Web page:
How ‘bulky’ is your fiber knowledge?

Are you trying to follow a healthier lifestyle? If you’re looking for ways to boost your efforts, fiber can play an important role in helping you achieve that goal.

Chances are you’ve heard before that consuming the recommended amount of dietary fiber is important for good health. Understanding the “why” behind that advice may strengthen your resolve to follow the recommendation.

Dietary fiber, also known as bulk or roughage, includes the parts of plant food that pass through your digestive system without being broken down and absorbed. As it passes unchanged through your stomach, small intestine and colon, fiber works hard to keep you healthy. It can help lower cholesterol, reduce the risk of developing type 2 diabetes, heart disease and other health problems and may help you lose weight.

The National Fiber Council does a good job of explaining how fiber works.

In the stomach and small intestine, fiber acts to cause a sense of fullness, trap cholesterol and fats and slow absorption of sugars. This benefits health by regulating weight, lowering cholesterol and improving blood glucose (sugar) levels.

In the large intestine (colon), fiber acts to cause fermentation, promote growth of healthy bacteria and absorb water, adding “bulk” to stool. This benefits health by enhancing the immune system to fight infection and chronic disease, promoting regularity and elimination and minimizing constipation.

 

How fiber-savvy are you?

Take this quiz (provided in part by the University of Rochester Medical Center) to test your knowledge:The average American adult consumes only 15 grams of fiber per day, far short of the amounts recommended by The Institute of Medicine – 25 grams per day for women and 38 grams per day for men. To boost your daily fiber intake, eat more plant foods – vegetables, beans, fruit, whole grains, and nuts – and avoid eating processed foods.

The average American adult consumes only 15 grams of fiber per day, far short of the amounts recommended by The Institute of Medicine – 25 grams per day for women and 38 grams per day for men. To boost your daily fiber intake, eat more plant foods – vegetables, beans, fruit, whole grains, and nuts – and avoid eating processed foods.
How fiber-savvy are you? Take this quiz (provided in part by the University of Rochester Medical Center) to test your knowledge:

1. A steak not only tastes great, it’s an excellent source of fiber.
A. True
B. False

2. There are two types of fiber – soluble and insoluble. Which is more important to eat?
A. Soluble
B. Insoluble
C. Both are important

3. Which of the following foods has the least amount of fiber?
A. One ounce of shelled pumpkin seeds
B. One cup of iceberg lettuce
C. One-half cup of tomato sauce

4. Switching from a low-fiber to a high-fiber diet is easy. You can make the change in just a few days.
A. True
B. False

5. A typical American younger than age 50 should eat how many grams of fiber per day?
A. 25 to 38
B. 15 to 20
C. 45 to 60

6. A high-fiber diet can lower your:
A. Cholesterol level
B. Blood pressure
C. Chances of developing headaches

7. Which of these veggies is the champion of fiber content?
A. Peas
B. Beans
C. Carrots

8. Raspberries contain more fiber per serving than kidney beans.
A. True
B. False

 

Answers:
1. The correct answer is False. Many people make the mistake of thinking meat is a good source of fiber. Fiber comes from plants and is found in most foods with complex carbohydrates. This includes many fruits and vegetables, as well as whole-grain cereals and breads.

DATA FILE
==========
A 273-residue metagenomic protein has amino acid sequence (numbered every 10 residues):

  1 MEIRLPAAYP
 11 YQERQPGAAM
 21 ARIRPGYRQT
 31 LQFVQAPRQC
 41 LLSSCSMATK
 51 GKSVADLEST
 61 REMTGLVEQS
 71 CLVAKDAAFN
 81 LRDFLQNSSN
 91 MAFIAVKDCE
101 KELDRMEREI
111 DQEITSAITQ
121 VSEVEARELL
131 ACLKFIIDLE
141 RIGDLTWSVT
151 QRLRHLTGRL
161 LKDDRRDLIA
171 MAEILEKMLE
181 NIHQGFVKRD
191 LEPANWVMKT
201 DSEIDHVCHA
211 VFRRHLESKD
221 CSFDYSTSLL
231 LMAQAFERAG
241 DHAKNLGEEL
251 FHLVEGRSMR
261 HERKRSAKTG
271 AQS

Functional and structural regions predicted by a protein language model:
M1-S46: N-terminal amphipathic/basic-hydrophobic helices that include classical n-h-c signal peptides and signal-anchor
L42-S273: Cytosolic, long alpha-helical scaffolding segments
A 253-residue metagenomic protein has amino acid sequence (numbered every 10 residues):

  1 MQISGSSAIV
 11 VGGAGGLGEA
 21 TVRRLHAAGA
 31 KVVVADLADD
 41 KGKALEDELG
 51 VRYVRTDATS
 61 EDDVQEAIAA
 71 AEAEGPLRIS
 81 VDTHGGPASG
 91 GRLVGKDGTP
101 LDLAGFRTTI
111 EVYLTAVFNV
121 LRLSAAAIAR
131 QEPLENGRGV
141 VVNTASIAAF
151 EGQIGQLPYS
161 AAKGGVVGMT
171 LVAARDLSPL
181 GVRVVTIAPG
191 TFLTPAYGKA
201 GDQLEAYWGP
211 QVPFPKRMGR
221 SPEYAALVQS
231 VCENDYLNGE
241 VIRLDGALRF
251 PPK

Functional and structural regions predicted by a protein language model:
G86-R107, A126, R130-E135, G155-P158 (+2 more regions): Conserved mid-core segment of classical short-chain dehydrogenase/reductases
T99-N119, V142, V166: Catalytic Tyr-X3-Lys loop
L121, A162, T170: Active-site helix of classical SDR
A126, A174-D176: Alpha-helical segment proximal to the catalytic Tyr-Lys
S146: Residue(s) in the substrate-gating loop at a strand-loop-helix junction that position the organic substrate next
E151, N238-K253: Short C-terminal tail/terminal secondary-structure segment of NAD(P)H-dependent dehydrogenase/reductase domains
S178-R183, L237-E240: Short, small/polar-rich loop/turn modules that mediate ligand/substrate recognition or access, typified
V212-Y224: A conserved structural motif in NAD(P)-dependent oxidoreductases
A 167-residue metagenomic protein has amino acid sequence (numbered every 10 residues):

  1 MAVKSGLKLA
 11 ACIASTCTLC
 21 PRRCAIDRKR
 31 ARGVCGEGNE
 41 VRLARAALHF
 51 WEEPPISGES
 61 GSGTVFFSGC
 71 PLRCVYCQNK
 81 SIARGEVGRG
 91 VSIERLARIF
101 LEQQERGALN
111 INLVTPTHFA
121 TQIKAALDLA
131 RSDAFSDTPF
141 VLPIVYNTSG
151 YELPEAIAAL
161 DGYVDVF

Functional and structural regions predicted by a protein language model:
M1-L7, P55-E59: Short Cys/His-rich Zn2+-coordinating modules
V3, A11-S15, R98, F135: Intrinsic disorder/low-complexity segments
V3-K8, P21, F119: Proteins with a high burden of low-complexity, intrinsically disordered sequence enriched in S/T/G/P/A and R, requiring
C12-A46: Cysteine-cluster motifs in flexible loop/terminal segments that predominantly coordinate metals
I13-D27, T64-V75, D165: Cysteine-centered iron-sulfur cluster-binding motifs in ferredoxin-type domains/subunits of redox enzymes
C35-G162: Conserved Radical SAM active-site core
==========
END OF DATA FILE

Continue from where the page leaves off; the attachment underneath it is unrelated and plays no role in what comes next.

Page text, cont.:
2. The correct answer is C. Both are important.
You need both, and luckily many high-fiber foods have both. Insoluble fiber does not dissolve in water. It is found in cereals, whole-grain products and some vegetables. It helps push food through your digestive tract and keeps your digestive system healthy. Soluble fiber forms a gel when mixed with water. It is found in oats, peas, beans, certain fruits, and psyllium (a grain). It can lower blood cholesterol levels.

3. The correct answer is B. One cup of iceberg lettuce. Don’t be fooled by iceberg lettuce because it is crunchy. It has less than 1 gram of fiber. Tomato sauce contains 2.6 grams, a surprising amount. Pumpkin seeds contain a whopping 10 grams of fiber.

4. The correct answer is False. Add high-fiber foods to your diet slowly. Adding them overnight can cause bloating, gas, discomfort, or more serious problems. And if you are adding lots of bran and other fibers, drink plenty of fluids. If you don’t, the bran can absorb most of the water in your intestines and cause a blockage.

5. The correct answer is A. 25 to 38. The Institute of Medicine says women should have 25 grams a day and men should have 38 grams a day.

6. The correct answer is A. Cholesterol level. The American Heart Association says soluble fiber helps lower cholesterol. To make the most of the fiber in your diet, your meal plan should also be low in saturated fat, trans fat, and cholesterol.

7. The correct answer is B. Beans. Beans are fiber-rich, even better than peas (2.4 grams per half cup) and carrots (2 grams per half cup cooked). In half-cup portions, here is a rundown of the grams of fiber in various types of beans: kidney, 6.9; navy, 6.5; pintos, 5.9; lentils, 5.2; lima, 4.3; and split peas, 3.1.

8. The correct answer is True. Raspberries pack a surprising 8 grams of fiber per one cup serving, while kidney beans weigh in at 6.9 grams per serving.

 

If you’re planning to add more fiber to your daily diet, be sure to increase your fiber intake gradually over a period of a few weeks in order to avoid gas, bloating and other digestive problems.

Contact your health care provider immediately if you have any of the following symptoms:
• Blood in your stool
• Persistent nausea or vomiting
• Unexplained weight loss or weakness
• Fatigue

Request an appointment with GIA